After all, while government actions like testing and contacting tracing has a significant role to play, the virus doesn’t respond to government instruction.

It thrives or dies according to how people behave. It spreads when we give it opportunities to do so, and it goes into retreat when we deny it those opportunities.

And although none of us can guarantee that we won’t get or spread the virus and it is not our fault when we do – it is, after all, highly infectious -we can all do our bit to reduce the chances of that happening.

I know that making those choices – keeping our distance from friends, staying in small groups indoors, washing our hands regularly – gets harder and more tiresome as time passes.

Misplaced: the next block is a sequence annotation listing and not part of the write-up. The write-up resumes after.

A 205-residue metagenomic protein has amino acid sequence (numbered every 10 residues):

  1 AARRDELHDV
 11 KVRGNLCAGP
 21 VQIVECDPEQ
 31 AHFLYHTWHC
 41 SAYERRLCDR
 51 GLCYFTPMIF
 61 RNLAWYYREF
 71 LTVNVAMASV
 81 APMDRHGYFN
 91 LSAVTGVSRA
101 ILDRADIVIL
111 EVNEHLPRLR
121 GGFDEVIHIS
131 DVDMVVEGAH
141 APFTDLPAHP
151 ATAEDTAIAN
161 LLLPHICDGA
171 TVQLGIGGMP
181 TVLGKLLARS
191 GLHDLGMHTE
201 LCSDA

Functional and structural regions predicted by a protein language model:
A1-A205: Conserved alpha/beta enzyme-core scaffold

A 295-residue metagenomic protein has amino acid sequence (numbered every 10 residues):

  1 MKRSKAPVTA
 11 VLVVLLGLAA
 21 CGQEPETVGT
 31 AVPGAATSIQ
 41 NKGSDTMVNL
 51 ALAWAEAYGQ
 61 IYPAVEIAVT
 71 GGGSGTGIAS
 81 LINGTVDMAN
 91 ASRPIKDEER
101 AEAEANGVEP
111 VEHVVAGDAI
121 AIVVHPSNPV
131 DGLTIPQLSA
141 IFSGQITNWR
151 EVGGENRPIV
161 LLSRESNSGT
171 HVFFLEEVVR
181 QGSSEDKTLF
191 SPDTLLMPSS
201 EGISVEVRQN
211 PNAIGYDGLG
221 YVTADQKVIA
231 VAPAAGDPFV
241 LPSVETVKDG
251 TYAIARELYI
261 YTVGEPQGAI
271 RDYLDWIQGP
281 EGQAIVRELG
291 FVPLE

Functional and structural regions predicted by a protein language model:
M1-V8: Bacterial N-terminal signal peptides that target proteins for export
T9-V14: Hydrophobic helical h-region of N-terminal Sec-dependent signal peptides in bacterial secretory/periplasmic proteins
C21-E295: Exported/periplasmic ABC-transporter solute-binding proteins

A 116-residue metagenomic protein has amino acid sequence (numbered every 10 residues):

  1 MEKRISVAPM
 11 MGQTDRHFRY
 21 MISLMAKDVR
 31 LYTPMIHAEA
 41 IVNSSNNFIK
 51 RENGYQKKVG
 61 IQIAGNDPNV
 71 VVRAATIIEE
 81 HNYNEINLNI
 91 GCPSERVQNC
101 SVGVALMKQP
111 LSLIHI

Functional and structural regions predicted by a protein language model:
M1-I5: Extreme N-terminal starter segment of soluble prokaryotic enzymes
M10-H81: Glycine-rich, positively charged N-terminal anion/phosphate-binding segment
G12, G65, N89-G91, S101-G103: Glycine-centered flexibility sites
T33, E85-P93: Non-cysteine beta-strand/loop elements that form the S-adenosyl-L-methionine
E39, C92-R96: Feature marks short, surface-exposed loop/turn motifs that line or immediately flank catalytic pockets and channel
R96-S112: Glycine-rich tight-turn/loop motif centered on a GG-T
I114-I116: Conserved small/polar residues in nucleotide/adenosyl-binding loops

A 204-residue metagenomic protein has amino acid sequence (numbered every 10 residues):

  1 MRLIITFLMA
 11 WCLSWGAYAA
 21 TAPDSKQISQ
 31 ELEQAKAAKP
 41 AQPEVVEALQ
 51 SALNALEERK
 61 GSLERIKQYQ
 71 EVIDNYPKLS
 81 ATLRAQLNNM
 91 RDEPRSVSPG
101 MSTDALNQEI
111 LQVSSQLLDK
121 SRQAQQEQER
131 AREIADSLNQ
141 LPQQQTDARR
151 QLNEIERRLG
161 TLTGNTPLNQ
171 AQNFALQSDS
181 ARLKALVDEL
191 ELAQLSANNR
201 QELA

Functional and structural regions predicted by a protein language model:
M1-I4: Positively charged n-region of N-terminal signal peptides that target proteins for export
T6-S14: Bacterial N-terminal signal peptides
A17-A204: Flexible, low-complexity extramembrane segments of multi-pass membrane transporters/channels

But they are more important now than they have been for months.

And the best way of remembering the key choices we all need to make is FACTS.

These are the rules which will help us to protect ourselves, our families and communities, and the NHS. And ultimately they will help us save lives.

Face coverings should be worn in enclosed spaces.

Avoid crowded areas.

Clean your hands regularly and thoroughly, and clean hard surfaces after touching them.

Two metre distancing remains the clear advice and self isolate, and book a test immediately, if you have symptoms of COVID - a new cough; a fever, or a loss of, or change in, your sense of

taste or smell.

Keeping to those basic rules isn’t easy – but it remains the best way of expressing our care for and solidarity with each other.

Thank you, once again, to everyone for your patience - and for continuing to make these hard sacrifices, for the people you love and for the country as a whole.

The NHS Scotland Test and Protect App can be found here.